What was notable, aside from the glaringly obvious fact that recruiters seem to have forgotten about the annual conference that regularly promises thousands of college kids of prime recruiting age, was that the very same politicians who’d embarrassed the GOP over the last several years were loudly absent. Gone were longtime CPAC fixtures like Tom DeLay (although, to be fair to Duke Cunningham and Bob Ney, they had a good excuse not to be there) and George Allen.
So you see, it’s all our fault for corrupting them there pure-hearted conservative civil servants who discovered that Washington, DC wasn’t the sewer that they came to clean up but “a hot tub” (Inserting snide Tom DeLay reference in… three… two… one… Now.).
If you thought that the 1992 Republican National Convention was a viper pit of nastiness, the CPAC conference was at least five times as venomous. The Republicans, they were saying, just aren’t Republican enough.
This coming on the heels of six consecutive deficits that were nonexistent for several years before 2001, a rising debt approaching nine trillion, neverending tax breaks that are breaking the bank, literally, in a time of war. A corrupt, unwinnable quagmire in Iraq with Afghanistan beginning to circle the drain. A spy outed simply out of retribution for her husband threatening to discredit an administration that lied us into war, an outing that (sort of) resulted in a conviction.
Throw in illegal, extra-FISA warrantless wiretapping, financial datamining, a USA PATRIOT Act that allows the FBI to seize book purchase receipts and library records to see what we’re reading, a signing statement authorizing Bush to read our mail, our Internet activities reported to the feds by search engines, tens of thousands of American citizens put on No Fly Watch Lists and international terrorist alerts for no apparent reason.
Extraordinary rendition where people disappear into literal black holes, detainee torture, rape, murder and maiming of Iraqi and Afghani civilians. Huge detention centers built by Kellogg, Brown and Root. A starved and neglected city in the Gulf coast. The repeal of clean air and water standards and outrageous tax breaks for the benefit of petroleum cartels during a time of record profits.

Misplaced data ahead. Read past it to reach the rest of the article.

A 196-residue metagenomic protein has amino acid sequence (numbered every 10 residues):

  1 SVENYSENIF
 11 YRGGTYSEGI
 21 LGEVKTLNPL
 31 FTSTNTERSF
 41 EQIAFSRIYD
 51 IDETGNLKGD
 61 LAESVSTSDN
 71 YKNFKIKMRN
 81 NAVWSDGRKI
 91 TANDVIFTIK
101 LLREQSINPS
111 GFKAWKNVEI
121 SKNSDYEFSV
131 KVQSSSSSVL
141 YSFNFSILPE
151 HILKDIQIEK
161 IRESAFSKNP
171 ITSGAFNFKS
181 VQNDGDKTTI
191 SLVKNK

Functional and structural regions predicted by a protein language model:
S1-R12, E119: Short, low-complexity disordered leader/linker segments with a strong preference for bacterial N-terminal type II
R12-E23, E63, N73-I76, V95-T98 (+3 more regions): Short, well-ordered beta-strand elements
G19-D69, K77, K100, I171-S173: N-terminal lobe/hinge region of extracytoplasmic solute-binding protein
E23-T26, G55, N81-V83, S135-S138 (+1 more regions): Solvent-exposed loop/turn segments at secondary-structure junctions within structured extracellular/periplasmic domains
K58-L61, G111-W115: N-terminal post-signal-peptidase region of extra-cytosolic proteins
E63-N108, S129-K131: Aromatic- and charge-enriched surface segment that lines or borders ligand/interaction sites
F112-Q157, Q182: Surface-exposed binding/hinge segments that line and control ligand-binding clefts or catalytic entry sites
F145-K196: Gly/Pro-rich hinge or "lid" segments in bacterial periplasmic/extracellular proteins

A cutting of funds for the VA and countless social service programs. The Walter Reed scandal. Rampant cronyism that actually resulted in the deaths of thousands, malfeasance of Iraqi oil revenue and taxpayer dollars. The list of high crimes and misdemeanors is almost literally endless.
And the problem? The neocons aren’t conservative enough.
Apparently the immediate immolation of all gays and illegal aliens is too conciliatory. Maybe the neocons at CPAC couldn’t find it in their black little hearts to forgive the Republican party for not completely disbanding the IRS and putting an end to the NEA, Head Start and Social Security. As if George W. Bush hadn’t destroyed us enough both domestically and abroad, this new, even more fascistic strain represented by Phyllis Schlafly, Grover Norquist and Newt Gingrich says they can do better.
Scott Hodge of the Tax Foundation actually said that the rich are getting screwed. Yes, he actually said that.
If CPAC 2007 isn’t a ringing endorsement for the Democratic party and a call to arms to keep us in the majority in Congress and to put us back in the White House, then nothing is.
The ironic thing is that both liberal progressives and conservatives of all stripes are in the same position they were in six years ago: Nobody is in sight to lead their party and their nation and both sides are largely cynical if not outright contemptuous of its leading standard bearers.
In the balance, I have to say that the Republicans are even more lost and anarchic than we are, which is saying a fuck of a lot.